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I have seen references to bypassing this footwell switch but not the mechanism to do so. Can someone tell me if jumping the two wires together is the way to do this? Or grounding one or both of them? Or maybe leaving them open (disconnecting the switch) is the way to bypass?

Please help. I have intermittent starting problems with my '02 SVT and this switch does not give me any positive feedback on whether it depressed or not. I'd just as soon be without its function.

Thanks- Dave
 

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C2H5OH
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Cut the plug and twist them together. It functions just like any other switch, power in power out.
But I don't see that fixing any problems.
 

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If the switch is the same in all Ford vehicles ( I assume it is ), The switch is normally closed, It is open when triggered. I learned this when going into turn 1 at Road America with my 95 Probe GT. With race tires under heavy braking it would set the switch off. I had to connect the wires together to keep it from happening.
 

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I wouldn't recommend cutting into the wiring, instead go get some solid #14 wire from the local hardware store. Strip off a small amount, bend the wire in a U, and bridge the points on the connector. Now fold the wire to the side of the connector, make sure it's still making contact, and tape thoroughly with electrical tape to protect and hold it in place. For doing this, or any other electrical repair, I highly recommend using Scotch 33 electrical tape instead of the regular cheapo 69¢ rolls. The #33 tape will withstand the high heat of automobiles better than the cheaper tapes, but you'll pay about $3 per roll.
 

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I recommend NOT bypassing that safety feature. One reason that I'll mention is this: What if you get into a crash and after investigation it's determined that had you NOT bypassed that cutoff, your car wouldn't have caught on fire and killed the other driver? Now you are in prison for vehicular manslaughter. Wish you wouldn't have done that now right?

Fix the problem, don't create another.
 

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I have to kinda agree with wsigo. I doubt the switch is your problem. Before you cut into the wiring, just make a simple jumper wire with some male spade terminals just to check the switch next time it doesnt start. The car I bypassed on was a track car only.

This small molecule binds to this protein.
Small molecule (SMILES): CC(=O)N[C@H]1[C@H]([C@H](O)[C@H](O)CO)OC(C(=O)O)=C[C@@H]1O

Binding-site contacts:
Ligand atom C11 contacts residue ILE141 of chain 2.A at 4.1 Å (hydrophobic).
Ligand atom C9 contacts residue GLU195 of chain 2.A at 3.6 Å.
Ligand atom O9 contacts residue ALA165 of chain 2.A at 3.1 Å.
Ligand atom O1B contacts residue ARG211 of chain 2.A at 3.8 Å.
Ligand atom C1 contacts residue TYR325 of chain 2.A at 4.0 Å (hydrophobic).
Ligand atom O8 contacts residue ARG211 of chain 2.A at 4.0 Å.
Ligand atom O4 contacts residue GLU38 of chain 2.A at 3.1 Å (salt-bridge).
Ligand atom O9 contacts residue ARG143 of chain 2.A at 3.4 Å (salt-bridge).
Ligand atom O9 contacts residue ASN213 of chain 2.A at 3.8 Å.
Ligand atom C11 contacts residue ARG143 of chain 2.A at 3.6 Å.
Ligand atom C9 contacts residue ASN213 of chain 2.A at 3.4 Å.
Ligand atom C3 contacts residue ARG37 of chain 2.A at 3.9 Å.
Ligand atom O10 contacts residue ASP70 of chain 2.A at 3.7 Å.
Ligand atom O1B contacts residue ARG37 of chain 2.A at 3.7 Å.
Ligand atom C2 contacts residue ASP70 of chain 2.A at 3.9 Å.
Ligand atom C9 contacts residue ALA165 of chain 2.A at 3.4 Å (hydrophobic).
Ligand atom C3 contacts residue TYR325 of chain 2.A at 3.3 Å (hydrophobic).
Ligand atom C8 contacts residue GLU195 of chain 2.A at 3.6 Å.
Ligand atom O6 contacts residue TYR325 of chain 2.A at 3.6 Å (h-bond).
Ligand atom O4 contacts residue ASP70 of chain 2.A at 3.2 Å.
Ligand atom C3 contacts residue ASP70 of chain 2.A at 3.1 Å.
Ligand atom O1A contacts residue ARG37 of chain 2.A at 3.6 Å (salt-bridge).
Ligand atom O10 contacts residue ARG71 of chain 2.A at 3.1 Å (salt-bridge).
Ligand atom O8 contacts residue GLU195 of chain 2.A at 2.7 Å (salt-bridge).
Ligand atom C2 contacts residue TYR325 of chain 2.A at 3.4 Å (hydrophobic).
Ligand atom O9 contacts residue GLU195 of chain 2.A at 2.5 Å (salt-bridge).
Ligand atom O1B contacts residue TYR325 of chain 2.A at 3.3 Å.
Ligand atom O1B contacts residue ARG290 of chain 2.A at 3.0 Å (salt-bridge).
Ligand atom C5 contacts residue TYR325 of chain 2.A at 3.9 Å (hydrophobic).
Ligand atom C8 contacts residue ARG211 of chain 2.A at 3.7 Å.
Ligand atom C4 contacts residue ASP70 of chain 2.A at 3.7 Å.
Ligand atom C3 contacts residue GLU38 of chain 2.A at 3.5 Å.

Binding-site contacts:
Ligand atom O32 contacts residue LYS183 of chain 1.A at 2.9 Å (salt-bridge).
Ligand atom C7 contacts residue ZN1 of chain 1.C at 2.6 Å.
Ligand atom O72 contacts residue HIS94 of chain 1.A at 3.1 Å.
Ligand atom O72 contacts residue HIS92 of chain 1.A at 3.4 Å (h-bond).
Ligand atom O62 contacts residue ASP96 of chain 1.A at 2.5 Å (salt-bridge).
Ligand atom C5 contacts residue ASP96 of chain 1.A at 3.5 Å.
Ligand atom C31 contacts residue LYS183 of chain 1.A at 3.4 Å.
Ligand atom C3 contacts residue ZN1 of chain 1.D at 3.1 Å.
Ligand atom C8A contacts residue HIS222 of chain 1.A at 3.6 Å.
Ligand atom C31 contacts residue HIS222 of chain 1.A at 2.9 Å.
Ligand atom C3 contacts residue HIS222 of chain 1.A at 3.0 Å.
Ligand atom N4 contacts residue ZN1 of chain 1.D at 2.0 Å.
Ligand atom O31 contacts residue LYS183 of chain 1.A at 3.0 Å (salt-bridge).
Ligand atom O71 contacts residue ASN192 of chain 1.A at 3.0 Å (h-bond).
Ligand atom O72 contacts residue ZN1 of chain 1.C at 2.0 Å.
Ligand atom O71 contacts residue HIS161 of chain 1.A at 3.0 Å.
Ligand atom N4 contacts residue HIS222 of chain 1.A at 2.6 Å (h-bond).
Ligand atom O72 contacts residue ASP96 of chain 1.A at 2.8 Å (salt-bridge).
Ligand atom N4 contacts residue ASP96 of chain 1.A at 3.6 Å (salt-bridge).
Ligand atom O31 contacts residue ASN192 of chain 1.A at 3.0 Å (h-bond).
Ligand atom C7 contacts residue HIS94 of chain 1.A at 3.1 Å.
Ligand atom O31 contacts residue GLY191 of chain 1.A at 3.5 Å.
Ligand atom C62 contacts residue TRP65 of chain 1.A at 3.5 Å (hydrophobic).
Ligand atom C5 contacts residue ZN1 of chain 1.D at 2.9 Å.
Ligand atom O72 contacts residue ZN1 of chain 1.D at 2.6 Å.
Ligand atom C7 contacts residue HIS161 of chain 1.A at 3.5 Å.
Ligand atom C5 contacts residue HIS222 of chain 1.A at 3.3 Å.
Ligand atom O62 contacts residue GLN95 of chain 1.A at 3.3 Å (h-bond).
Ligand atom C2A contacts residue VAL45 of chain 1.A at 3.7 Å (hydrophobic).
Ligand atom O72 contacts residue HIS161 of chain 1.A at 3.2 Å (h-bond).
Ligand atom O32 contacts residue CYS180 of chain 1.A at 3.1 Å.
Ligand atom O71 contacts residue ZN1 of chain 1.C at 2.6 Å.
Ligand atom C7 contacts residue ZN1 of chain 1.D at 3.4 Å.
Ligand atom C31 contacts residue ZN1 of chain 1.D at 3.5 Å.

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I recommend NOT bypassing that safety feature. One reason that I'll mention is this: What if you get into a crash and after investigation it's determined that had you NOT bypassed that cutoff, your car wouldn't have caught on fire and killed the other driver? Now you are in prison for vehicular manslaughter. Wish you wouldn't have done that now right?

Fix the problem, don't create another.
Its illegal in some places (I know it is in Ontario Canada)... My Corsica had bypassed inertia, I took it in for its new owner safety check/emissions when I purchased it and they failed my car BIG time (they used a modified pigtail tap to tap the signals together, the inertia wouldn't reset) I just went to the scrap yard found a car in decent shape yanked it off (Inertia switch) installed it on mine and problem fixed... these items fail with age, more so if the vehicle has been in a previous accident..
I was looking at a repainted all white with black interior 04 Focus wagon that the price was to good to be true $4800. I got it for 3 days on a dealer test drive took it to my buddies shop and found out the front clip was replaced with new subframe supports welded and reinforced.. we also found the inertia on THAT car to be permanently triggered which they superglued the button down ( white haze formed on the button )
 

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I have to kinda agree with wsigo. I doubt the switch is your problem. Before you cut into the wiring, just make a simple jumper wire with some male spade terminals just to check the switch next time it doesnt start.
I should've added that to my post. Bypassing the inertia switch is only something I do for diagnosis- not permanent driving. Some cars don't have these, like GM's for example. I've shown up at two accident scenes where GM vehicles were pumping fuel out. The crazy thing is that freaking people still want to stand around and stare after you warn them that an explosion could be imminent.

Inertia switches used to cause frequent problems in Fords in the 80's, but I have not personally had a problem with any inertia switch. I'm sure most of the problems were misdiagnosis, or ways for unscrupulous shops to make money replacing an expensive part that most owner's couldn't find.
 
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